Homemade 8 inch Wheel sander

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Project by Ken90712 posted 01-19-2013 02:17 AM 3503 views 9 times favorited 19 comments Add to Favorites Watch

I did a post on the blog page on machining this the other day.

We finished making and welding the belt guard and dust collection shield. I painted it green and white to match some of my Grizzly and Hitachi tools. I wired her up, set the tension on the belt then and gave her a test run. Works like a charm.

I used this sander today about 5 different times and wondered to myself why it took me so long to make one of these. I’m very happy with the results.

Notice in Picture #4 he already made one for himself, which once I saw this, I had to have one.
Hope you like it as well.

-- Ken, "Everyday above ground is a good day!"

19 comments so far

View kiefer's profile


4225 posts in 1758 days

#1 posted 01-19-2013 02:54 AM

Nice tool Ken and well build ,looks like a real custom job .
My question is where did you get the drum and what size belt ?

-- Kiefer 松

View tomd's profile


1955 posts in 2861 days

#2 posted 01-19-2013 02:57 AM

Great work, looks very good.

-- Tom D

View lew's profile


10701 posts in 2846 days

#3 posted 01-19-2013 03:19 AM

Super Nice, Ken!!

-- Lew- Time traveler. Purveyor of the Universe's finest custom rolling pins.

View Woodwrecker's profile


3769 posts in 2667 days

#4 posted 01-19-2013 04:13 AM

Looks like that will come in handy !
Nice job !

-- Eric down in sunny Florida.

View oldnovice's profile


4664 posts in 2459 days

#5 posted 01-19-2013 04:26 AM

How is the paper held on the wheel?

What is the HP and RMP of the motor/wheel?

All the questions because I like it and want to build one!

-- "I never met a board I didn't like!"

View Joe Lyddon's profile

Joe Lyddon

8551 posts in 3143 days

#6 posted 01-19-2013 05:30 AM


That looks great! That guard metal looks like it came off of a truck bed… seems like I’ve seen it before.

You did a fantastic job on it!

Thanks for sharing it…

Really COOL!

-- Have Fun! Joe Lyddon - Alta Loma, CA USA - Home: ... My Small Gallery:"

View Dusty56's profile


11781 posts in 2779 days

#7 posted 01-19-2013 05:47 AM

That looks pretty awesome from here !

-- I'm absolutely positive that I couldn't be more uncertain!

View Lee A. Jesberger's profile

Lee A. Jesberger

6793 posts in 3071 days

#8 posted 01-19-2013 11:03 AM

Very nice.


-- by Lee A. Jesberger

View ken_c's profile


291 posts in 2253 days

#9 posted 01-19-2013 11:50 AM

that is completely awesome – nice job – you better pass the tuna to him next time :-)

View Roger's profile


17851 posts in 1895 days

#10 posted 01-19-2013 12:59 PM

My primary cover for my H.D. is similar to this. Very nice guard

-- Roger from KY. Work/Play/Travel Safe.

View mafe's profile


10541 posts in 2180 days

#11 posted 01-19-2013 02:34 PM

Looks so cool! You have done a exelent job there.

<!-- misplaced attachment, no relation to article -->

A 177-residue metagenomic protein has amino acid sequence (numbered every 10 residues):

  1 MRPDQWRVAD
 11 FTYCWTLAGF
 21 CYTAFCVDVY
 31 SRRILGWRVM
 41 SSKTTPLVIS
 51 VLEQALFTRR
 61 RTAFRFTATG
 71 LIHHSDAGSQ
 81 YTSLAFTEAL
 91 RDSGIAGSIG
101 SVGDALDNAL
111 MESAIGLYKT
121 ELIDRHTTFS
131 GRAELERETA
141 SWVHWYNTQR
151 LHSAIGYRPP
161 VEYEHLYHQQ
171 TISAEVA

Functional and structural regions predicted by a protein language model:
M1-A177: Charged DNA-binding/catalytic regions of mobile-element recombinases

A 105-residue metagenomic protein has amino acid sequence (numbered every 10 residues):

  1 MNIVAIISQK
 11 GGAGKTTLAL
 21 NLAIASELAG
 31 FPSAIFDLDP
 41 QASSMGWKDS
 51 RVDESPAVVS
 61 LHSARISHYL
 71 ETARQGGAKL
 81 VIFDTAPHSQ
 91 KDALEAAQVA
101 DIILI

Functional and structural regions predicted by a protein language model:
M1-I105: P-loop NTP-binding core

I use a more prímitive version:
Use it all the time, it is a tool that I could not imagine to live without.
Best thoughts,

-- MAD F, the fanatical rhykenologist and vintage architect. Democraticwoodworking.

View Marcalo's profile


67 posts in 1873 days

#12 posted 01-19-2013 03:46 PM

I think it’s really cool when I see someone take two trades and put them together. In high school I took machine shop and took a real liking to it. My father was a tool and die maker and I thought if I got into cnc programming it would be good for me. Turned out finding work was difficult back then and I had to find work elsewhere… but anyways my father was the town carpenters son and practiced wood working in his spare time and renovated the house as I was growing up. I remember the first time I watched New Yankee Workshop with dad and norm was using his tenoning jig. I turned to dad and said “it’s like he’s taking a machinists approach to woodworking” So I just wanted to say I think it’s really cool that your shop can do metal and woodworking its a definate plus. I for one can truly appreciate the set up you’ve got going on there. Way to go! By the way the sander is really awesome!

View Ken90712's profile


16042 posts in 2280 days

#13 posted 01-19-2013 04:12 PM

Thanks everyone for the kind words. It means a lot to me, as I have so much respect for my fellow Lumberjocks. We all learn something new every day. For example Paul taught me when using a tap by hand put a small mirror right next to the tap and look at its reflection. It is amazing how much this helps to keep it perfectly straight. Give it a try.

Centrifugal force keeps the belt on. The only place I have found the belts that fit this wheel is here. I’m sure others sell them. The belt size is 3” x 25 7/32, they sell the wheels as well. They have a 6 and an 8 inch. See the links below. I think they’re web page is hard to use but that’s just me. As far as the Rpms, you can read my blog on this how we figured it out mathematically to achieve the desired RPM’s Thx guys!!!!

-- Ken, "Everyday above ground is a good day!"

View gfadvm's profile


13946 posts in 1781 days

#14 posted 01-20-2013 02:15 AM

That looks not only useful but VERY professionally done. Aluminum welding is an acquired skill that he has obviously mastered!

-- " I'll try to be nicer, if you'll try to be smarter" gfadvm

View Ken90712's profile


16042 posts in 2280 days

#15 posted 01-20-2013 04:24 PM

Thx, this is the friend that taught me to weld and then I made my outdoor dining table on here. Learning Heli arc was fun.

-- Ken, "Everyday above ground is a good day!"

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